Blackhawks confident there will be no Olympic hangover
BY MARK POTASH Staff Reporter February 26, 2014 8:48PM
The facts: 6 p.m., CSN, 720-AM.
Updated: February 26, 2014 11:05PM
The Blackhawks won the Stanley Cup after the last Olympic Games, but it wasn’t because of anything they did right after the break.
In fact, the Blackhawks struggled as much as any Stanley Cup-contending team in the month after the 2010 Olympics. They entered the break with 87 points (41-15-5), second most in the Western Conference and third most in the NHL. But they lost their post-Olympic opener to the lowly New York Islanders (58 points, fourth fewest in the NHL), were 3-3 post-Olympics when they lost defenseman Brian Campbell after the Alex Ovechkin hit and ended up 6-7-2 in March.
They particularly struggled on the road after the Olympics. The Blackhawks, who were 9-3-1 on the road in January and February of 2010, were 2-5-1 on the road in the first four weeks after the break. It wasn’t until April that the Blackhawks started building the momentum that carried them to the Cup.
The Blackhawks had six Olympians in 2010. This year they have 10 — only three of whom have had more than one practice with their teammates since the Olympics. The Hawks have not practiced as a full team in nearly three weeks.
‘‘Yeah, but we’ve played together,’‘ veteran defenseman Brent Seabrook said. ‘‘The majority of this team has been together for 2 1/2-3 years now. The comfortability of knowing guys, hopefully we’ll gel together.’’
Experience seems to make a difference. The Blackhawks were a younger team in 2010. Jonathan Toews and Patrick Kane were 21. Seabrook was 24. Niklas Hjalmarsson was 22. Duncan Keith was 26. It’s probably not a coincidence that the veteran-laden Red Wings had the best record in the NHL (12-2-1) in the month after the 2010 Olympic break.
Now Kane and Toews are 25. Seabrook is 28, Niklas Hjalmrsson is 26. Keith is 30. With Marian Hossa, 35 and Patrick Sharp, 32, the Blackhawks core is much more experienced this year than it was in 2010.
And as Seabrook pointed out, the Blackhawks already have shown that previous experience had made a difference this season. If there has been a predominant theme through the organization’s success under Joel Quenneville, it’s that it learns well.
‘‘We’ve sort of all grown together as a group,’’ Seabrook said, ‘‘and it goes back to winning our first Cup and being prepared to play the next season — we weren’t very good when we first came back and I think this year we were a lot better.
‘‘All those things that surround the game take your focus a little bit and I think all the guys have done a good job of learning from mistakes we’ve made in the past and focused on being bettter this time. So I think coming out of this Olympics it’ll definitely be a lot easier transition coming back to playing here.’’
The transition could be more problematic for teams with several Olympians as players adjust to the smaller NHL rinks and fight jet lag after the long flight from Sochi.
‘‘First you have to adjust back to the smaller ice surface again,’’ defenseman Niklas Hjalmarsson said. ‘‘It was a pretty big adjustment to play on the big ice and now you’re back on the smaller ice. I hope that can go a little bit quicker. I think after a period or two we’ll be back in the groove.’’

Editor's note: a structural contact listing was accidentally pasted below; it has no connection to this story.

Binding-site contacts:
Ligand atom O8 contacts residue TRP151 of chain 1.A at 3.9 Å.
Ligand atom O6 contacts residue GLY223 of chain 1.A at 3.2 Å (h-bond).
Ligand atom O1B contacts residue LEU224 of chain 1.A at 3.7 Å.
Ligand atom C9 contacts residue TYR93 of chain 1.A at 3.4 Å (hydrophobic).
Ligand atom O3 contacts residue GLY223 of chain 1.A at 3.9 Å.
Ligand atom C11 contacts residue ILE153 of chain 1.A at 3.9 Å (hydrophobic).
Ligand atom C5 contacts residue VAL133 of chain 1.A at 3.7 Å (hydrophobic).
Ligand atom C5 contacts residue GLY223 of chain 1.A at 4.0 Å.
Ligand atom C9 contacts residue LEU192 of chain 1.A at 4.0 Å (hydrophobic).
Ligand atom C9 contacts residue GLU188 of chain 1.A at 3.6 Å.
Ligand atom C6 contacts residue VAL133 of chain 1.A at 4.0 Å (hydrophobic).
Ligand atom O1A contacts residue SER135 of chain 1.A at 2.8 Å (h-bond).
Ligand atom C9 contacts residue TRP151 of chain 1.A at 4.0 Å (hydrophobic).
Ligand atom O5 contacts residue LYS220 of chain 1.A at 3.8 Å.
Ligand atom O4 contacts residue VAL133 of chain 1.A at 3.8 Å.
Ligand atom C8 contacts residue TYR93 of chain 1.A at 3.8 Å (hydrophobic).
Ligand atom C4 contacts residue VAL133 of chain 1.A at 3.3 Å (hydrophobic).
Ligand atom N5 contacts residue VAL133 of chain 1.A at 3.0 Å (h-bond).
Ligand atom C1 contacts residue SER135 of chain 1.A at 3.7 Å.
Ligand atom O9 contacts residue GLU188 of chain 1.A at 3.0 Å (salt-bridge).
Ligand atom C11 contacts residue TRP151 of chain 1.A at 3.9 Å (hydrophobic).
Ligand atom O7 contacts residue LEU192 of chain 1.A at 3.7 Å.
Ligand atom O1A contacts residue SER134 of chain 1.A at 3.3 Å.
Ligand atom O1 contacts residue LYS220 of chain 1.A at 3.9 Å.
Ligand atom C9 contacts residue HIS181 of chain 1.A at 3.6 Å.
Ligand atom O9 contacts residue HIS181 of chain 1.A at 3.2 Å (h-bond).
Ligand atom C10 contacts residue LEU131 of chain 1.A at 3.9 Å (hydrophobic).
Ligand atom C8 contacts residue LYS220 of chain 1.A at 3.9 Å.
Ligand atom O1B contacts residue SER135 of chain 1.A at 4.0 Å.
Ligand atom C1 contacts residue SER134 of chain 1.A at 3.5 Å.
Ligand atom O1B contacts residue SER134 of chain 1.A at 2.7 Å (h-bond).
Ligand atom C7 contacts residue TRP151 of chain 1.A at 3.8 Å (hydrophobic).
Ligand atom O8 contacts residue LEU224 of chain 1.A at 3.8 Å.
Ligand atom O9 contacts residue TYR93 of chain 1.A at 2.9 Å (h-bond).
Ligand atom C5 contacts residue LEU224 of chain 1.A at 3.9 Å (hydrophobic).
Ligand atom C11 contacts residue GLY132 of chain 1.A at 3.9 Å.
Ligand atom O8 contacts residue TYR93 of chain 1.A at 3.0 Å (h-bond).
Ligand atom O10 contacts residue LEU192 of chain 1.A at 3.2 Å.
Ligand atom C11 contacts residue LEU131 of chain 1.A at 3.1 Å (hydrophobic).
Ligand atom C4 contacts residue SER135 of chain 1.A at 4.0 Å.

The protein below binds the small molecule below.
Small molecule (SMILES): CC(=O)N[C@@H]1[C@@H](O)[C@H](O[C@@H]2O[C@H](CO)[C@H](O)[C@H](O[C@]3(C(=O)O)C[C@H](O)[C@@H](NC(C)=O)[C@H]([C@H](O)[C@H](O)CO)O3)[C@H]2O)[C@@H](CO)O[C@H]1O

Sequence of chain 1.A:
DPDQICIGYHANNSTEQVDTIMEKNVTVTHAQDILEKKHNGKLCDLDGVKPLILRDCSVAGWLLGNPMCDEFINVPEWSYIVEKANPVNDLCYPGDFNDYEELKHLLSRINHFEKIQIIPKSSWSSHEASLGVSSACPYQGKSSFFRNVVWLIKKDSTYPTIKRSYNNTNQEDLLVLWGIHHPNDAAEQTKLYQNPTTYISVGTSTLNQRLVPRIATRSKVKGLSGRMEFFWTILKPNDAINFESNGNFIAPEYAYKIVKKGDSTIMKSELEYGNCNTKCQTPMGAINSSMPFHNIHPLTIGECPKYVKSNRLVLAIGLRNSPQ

The Blackhawks’ 10 Olympians are still adjusting to being back in the U.S. — especially the six who played in the gold-medal game on Sunday. ‘‘I’m just going to try to stay awake all day [Wednesday], maybe tatke a little nap on the flight to New York,’’ Hjalmarsson said. ‘‘And then just [drink] coffee all night and hopefully not fall asleep before 10 o’clock.’’
But overall, Patrick Sharp said he was ‘‘pretty much over’’ the difficult travel and expects the Olympic experience to be a boon to the Blackhawks, who had seven players in the medal round.
‘‘I think there’s going to be an advantage,’’ Sharp said. ‘‘We’re all pros. We know how to take care of ourselves. Being tired isn’t going to be an issue. Joel gives us plenty of rest, so there’s no excuse there.’’
Captain Jonathan Toews, who was at Johnny’s West on Wednesday but did not practice, also is expecting experience to be a factor in the Hawks’ favor.
‘‘Maybe it’s not similar ... but the way we came out of the lockout last year [21-0-3], I think we showed marturity,’’ Toews said. ‘‘We showed that we’re prepared and that guys were professionals and were ready to play some good hockey. I’m sure it’ll be that same way this time around.
‘‘I think knock on wood, we’ve been healthy and coming out of the Olympic tournament, we have guys that can carry that momentum, that confidence of playing that high-speed game and bringing it back to Chicago. Watching practice [Wednesday], it looks like guys are getting right back into it. I think we’ll be excited to play again.’’
Quennville, who has been masterful in guiding his team to Stanley Cups in 2010 and 2013, will be looking for any signs of a post-Olympics malaise — in fact, he’s expecting it and appears ready to deal with it, with 22 games left in the regular season.
‘‘We went into the break exactly how we were hoping to play,’’ Quenneville said. ‘‘We’ll see how we exit and we handle it here. But watching practice the last couple of days, I like the progress we’ve shown on the ice. Twenty-two games — [we] should be energized for a big finish here.’’